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August 20, 2021

Why “Shoulds” are Sh*t.

 

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I recently came across this as a statement and instantly loved it.

It succinctly sums up my feelings about “shoulds,” having eradicated that word from my life’s language as I undertook my journey to freedom.

“I believe the word should is one of the most damaging words in the our language. Every time we use should, we are, in effect, saying ‘wrong.’ Either we are wrong or we were wrong or we are going to be wrong. I don’t think we need more wrongs in our life. We need to have more freedom of choice. I would like to take the word should and remove it from the vocabulary forever. I’d replace it with the word could.” ~ Louise Hay

In the past, “should” was a word that I consistently allowed to speak for me. It emerged from a fluency in “not good enough and eagerly contributed to a growing vocabulary of self-limiting and self-destructive language. Having brought awareness to its undue recurrence in my mind and its connection to how I was feeling and acting, I realised how little it served me to continue to speak it.

It wasn’t freeing or beneficial or a part of positive growth for me, and as such, it had no place in either my own self-talk or my outward conversation. Bit by bit, I made sure that this word was replaced with many other more suitable, self-supportive, and encouraging alternatives.

Why? Well, because “shoulds” are sh*t.

Our language has incredible power as a creator in our lives and sh*t words are simply not likely to create positive things for us. And we deserve to enjoy positive things!

Here are three questions to see if “shoulds” are sh*t for you too:

1. How does it feel?

Words have a powerful impact in positively or negatively shaping our feelings. That’s because thoughts create our feelings, so if our thinking is steeped in negativity, we’re of course going to find our feelings following suit. For me, “should” always felt heavy. It was a pressure, a word laden with expectation, obligation, and judgement.

“Shoulds” hold hands with the self-destructive beliefs that create a current of “not measuring up.” They feed into our perfectionism, our comparison, and our feelings of inadequacy. “Shoulds” feel sh*t because they are suffocating; they steal the breath of possibility and choice.

To me, it’s not a word of lightness, enjoyment, or freedom—it’s more harsh and demanding. It feels like who we are and what we’re doing needs constant improvement. I recall it feeling like the fuel for the fire of panic, anxiety, and an attack of inferiority, all of which do not belong in a free and content life. It’s not motivating or uplifting or inspiring; if anything, it detracts from my energy and puts my creativity, vitality, and gusto on a standstill.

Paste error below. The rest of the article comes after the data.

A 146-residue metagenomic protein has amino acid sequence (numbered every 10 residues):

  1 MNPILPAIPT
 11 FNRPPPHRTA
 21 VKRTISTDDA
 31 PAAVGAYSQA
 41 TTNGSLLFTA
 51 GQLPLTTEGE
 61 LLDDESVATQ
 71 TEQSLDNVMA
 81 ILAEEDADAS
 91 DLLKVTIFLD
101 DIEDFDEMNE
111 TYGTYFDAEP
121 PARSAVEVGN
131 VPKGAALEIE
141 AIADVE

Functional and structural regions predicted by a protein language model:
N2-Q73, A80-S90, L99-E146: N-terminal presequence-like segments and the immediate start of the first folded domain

How does this word feel for you? When your mind tells you that you “should” be this, that, or the other? When you imagine scenarios of where you should be at, what you should be doing, how you should be? Does it feel good? Is it conducive to a supportive, positive mind?

2. Where does it come from?

The thing I’ve realised about “should” is that it primarily stems from my beliefs about what others expect. It’s an expectations word. By that I mean, it’s not coming from what I’d like to do, not from my passions or internal zest for life—it comes from societal norms, expectations, or external pressures.

It comes from what we perceive others to be judging us on—our decisions, our appearances, our skills, our worth. “Shoulds” don’t represent how we actually want to live our lives. They represent where we don’t feel like we’re measuring up. They piggyback on perfectionism and instil a belief that what we’re doing is wrong and absolutely not good enough. From my experience, “should” came to represent the stick I’d beat myself up with for not being good enough in any area—physically, mentally, socially, emotionally.

What are your most common “should” thoughts? Do they represent a free and content you? Where do they come from? In whose eyes are they true or accurate or fitting for your life? Would your most authentic, secure, and free self be saying this?

3. What are the alternatives?

Of course I recognise that we all have responsibilities and realistic duties to uphold in order to maintain a functioning lifestyle. There are certain things we must do.

But I’d rather litter my life with the “coulds,” and the “would like tos.” There is always choice and consequences.

I want to fill my vocabulary with open, recharging language that leads me to potential and possibility rather than regiment and expectation. Realistically, I can still pay my bills and work and do what I need to without feeling as though I “should,” instead seeing that I want to and I enjoy the benefits of doing these duties.

The words we use can be a fountain or a drain. We can flow into positive, enthusiastic language, using it to our benefit in freeing and unleashing us into the reassuring and supportive self-talk that will truly serve us. Or we can drain our dreams, our individuality, and our raw authenticity in the “shoulds”—a fluency of berating, judging, and comparing that extinguishes our own beautiful fire.

To me, “should” is a word we can employ if we wish to live our lives by the rules of others. “Should” will make our vision small and our minds heavy. It could minimise our efforts, our capabilities, and our unique drive into something that doesn’t seem to be enough—and that’s why it’s sh*t.

Because we all have lives beyond “shoulds” that are so beautifully bound with potential, adventure, and new experiences that are much more than enough.

They are ours. They are free. They are plentiful in possibility and choice and the opportunity to enjoy both in our very own, limitless way.

~

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